The Great Smoky Mountains National Park is rich in history, and people love exploring that history more in depth when they visit the park. The National Park Service has been hard at work keeping Smoky Mountain history alive in the park. More than 90 historic structures have been preserved or rehabilitated in the park, including houses, barns, outbuildings, churches, schools and grist mills. When you visit, be sure to take a step back in time and explore the rich Smoky Mountain history.
Where to Find Historic Buildings in the Smoky Mountains
The best places to see the buildings that have been preserved and rehabilitated are Cades Cove, Cataloochee, Oconaluftee and Roaring Fork. Some of the most popular historic buildings in the Smoky Mountains are the John Oliver Cabin in Cades Cove, the Palmer Chapel in Cataloochee, the Mountain Farm Museum in Oconaluftee and the Alfred Reagan Cabin and Tubmill in Roaring Fork. Buildings are also being rehabilitated in Elkmont Ghost Town.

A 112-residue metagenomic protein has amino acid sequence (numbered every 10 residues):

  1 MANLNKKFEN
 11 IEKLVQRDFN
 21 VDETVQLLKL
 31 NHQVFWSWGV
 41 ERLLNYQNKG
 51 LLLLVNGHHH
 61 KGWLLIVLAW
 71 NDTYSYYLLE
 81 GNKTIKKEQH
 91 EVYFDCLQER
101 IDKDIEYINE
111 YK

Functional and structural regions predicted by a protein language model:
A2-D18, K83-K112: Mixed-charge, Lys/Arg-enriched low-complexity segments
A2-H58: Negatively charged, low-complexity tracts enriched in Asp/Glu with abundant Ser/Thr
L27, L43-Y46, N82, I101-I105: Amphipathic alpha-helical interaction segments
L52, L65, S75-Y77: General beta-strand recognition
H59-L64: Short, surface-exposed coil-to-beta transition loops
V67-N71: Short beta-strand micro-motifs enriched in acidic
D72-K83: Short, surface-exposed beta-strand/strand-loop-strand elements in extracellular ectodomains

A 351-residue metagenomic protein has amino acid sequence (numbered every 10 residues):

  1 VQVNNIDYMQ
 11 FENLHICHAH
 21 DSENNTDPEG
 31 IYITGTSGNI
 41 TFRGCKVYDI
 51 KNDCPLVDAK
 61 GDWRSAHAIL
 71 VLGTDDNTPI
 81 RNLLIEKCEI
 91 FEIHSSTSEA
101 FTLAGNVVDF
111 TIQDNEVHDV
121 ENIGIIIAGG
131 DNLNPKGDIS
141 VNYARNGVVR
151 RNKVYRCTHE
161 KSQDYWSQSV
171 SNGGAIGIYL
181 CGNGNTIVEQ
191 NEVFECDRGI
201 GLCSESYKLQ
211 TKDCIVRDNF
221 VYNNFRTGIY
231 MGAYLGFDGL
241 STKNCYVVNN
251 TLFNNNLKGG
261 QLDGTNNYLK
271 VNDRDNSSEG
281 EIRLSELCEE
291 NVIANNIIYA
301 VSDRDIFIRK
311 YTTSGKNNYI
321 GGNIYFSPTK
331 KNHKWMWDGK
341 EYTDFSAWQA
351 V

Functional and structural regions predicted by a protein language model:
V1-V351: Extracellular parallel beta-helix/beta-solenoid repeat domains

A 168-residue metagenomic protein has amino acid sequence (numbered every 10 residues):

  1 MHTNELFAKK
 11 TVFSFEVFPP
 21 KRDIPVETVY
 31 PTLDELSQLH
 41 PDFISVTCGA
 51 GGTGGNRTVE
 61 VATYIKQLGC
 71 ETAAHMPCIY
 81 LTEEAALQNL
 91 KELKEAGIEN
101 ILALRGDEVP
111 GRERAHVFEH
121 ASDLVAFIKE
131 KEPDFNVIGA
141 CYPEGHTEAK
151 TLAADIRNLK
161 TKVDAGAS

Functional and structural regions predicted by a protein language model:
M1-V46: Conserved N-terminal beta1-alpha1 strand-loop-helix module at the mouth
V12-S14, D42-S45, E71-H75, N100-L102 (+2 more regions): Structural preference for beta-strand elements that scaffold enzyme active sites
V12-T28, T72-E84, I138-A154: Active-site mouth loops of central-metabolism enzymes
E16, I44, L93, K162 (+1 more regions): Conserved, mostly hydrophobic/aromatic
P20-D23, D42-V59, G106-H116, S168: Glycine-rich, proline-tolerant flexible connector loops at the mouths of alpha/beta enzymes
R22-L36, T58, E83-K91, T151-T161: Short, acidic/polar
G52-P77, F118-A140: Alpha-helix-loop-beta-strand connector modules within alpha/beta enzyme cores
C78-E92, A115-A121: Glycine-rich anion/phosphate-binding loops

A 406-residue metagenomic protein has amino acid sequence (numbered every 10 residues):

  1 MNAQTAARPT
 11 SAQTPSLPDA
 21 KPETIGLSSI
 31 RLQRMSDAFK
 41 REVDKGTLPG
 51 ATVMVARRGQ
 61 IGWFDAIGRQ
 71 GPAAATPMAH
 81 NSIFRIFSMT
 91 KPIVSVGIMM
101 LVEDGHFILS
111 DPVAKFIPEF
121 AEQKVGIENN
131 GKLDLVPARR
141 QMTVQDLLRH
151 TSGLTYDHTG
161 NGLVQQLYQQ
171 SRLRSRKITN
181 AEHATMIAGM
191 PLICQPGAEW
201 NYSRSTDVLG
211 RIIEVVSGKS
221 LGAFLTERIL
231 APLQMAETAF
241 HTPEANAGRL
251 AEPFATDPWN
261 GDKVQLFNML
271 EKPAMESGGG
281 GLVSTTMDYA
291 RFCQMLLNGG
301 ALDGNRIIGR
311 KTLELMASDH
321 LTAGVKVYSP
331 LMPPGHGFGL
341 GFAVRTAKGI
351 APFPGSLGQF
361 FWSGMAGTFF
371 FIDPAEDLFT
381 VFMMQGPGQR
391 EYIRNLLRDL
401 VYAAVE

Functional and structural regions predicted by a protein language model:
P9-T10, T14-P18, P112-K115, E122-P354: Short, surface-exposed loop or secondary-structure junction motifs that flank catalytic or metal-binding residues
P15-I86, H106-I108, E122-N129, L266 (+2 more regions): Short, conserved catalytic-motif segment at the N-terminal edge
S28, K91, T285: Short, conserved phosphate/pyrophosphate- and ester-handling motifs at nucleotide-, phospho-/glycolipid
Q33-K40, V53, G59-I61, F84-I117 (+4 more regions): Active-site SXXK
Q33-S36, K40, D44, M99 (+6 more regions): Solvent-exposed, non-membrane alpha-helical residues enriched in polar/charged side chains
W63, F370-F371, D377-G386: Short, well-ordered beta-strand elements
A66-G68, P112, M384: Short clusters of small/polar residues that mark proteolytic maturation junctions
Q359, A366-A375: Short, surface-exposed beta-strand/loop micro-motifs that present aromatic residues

Here are the most popular places in the park to find historic buildings:
- Cades Cove
- Roaring Fork
Each of these areas are rich in history and allow visitors to step back in time to the days before the national park was established. You’re actually allowed to go inside some of the historic structures to get a closer look. Visitors love exploring the historic Cades Cove churches to get a feel for worship back in the day, stepping inside cabins to see what living quarters were like, and even sitting at a desk in an old schoolhouse! Exploring the historic buildings in the Smoky Mountains are the best way to learn about the rich history of the Smoky Mountains.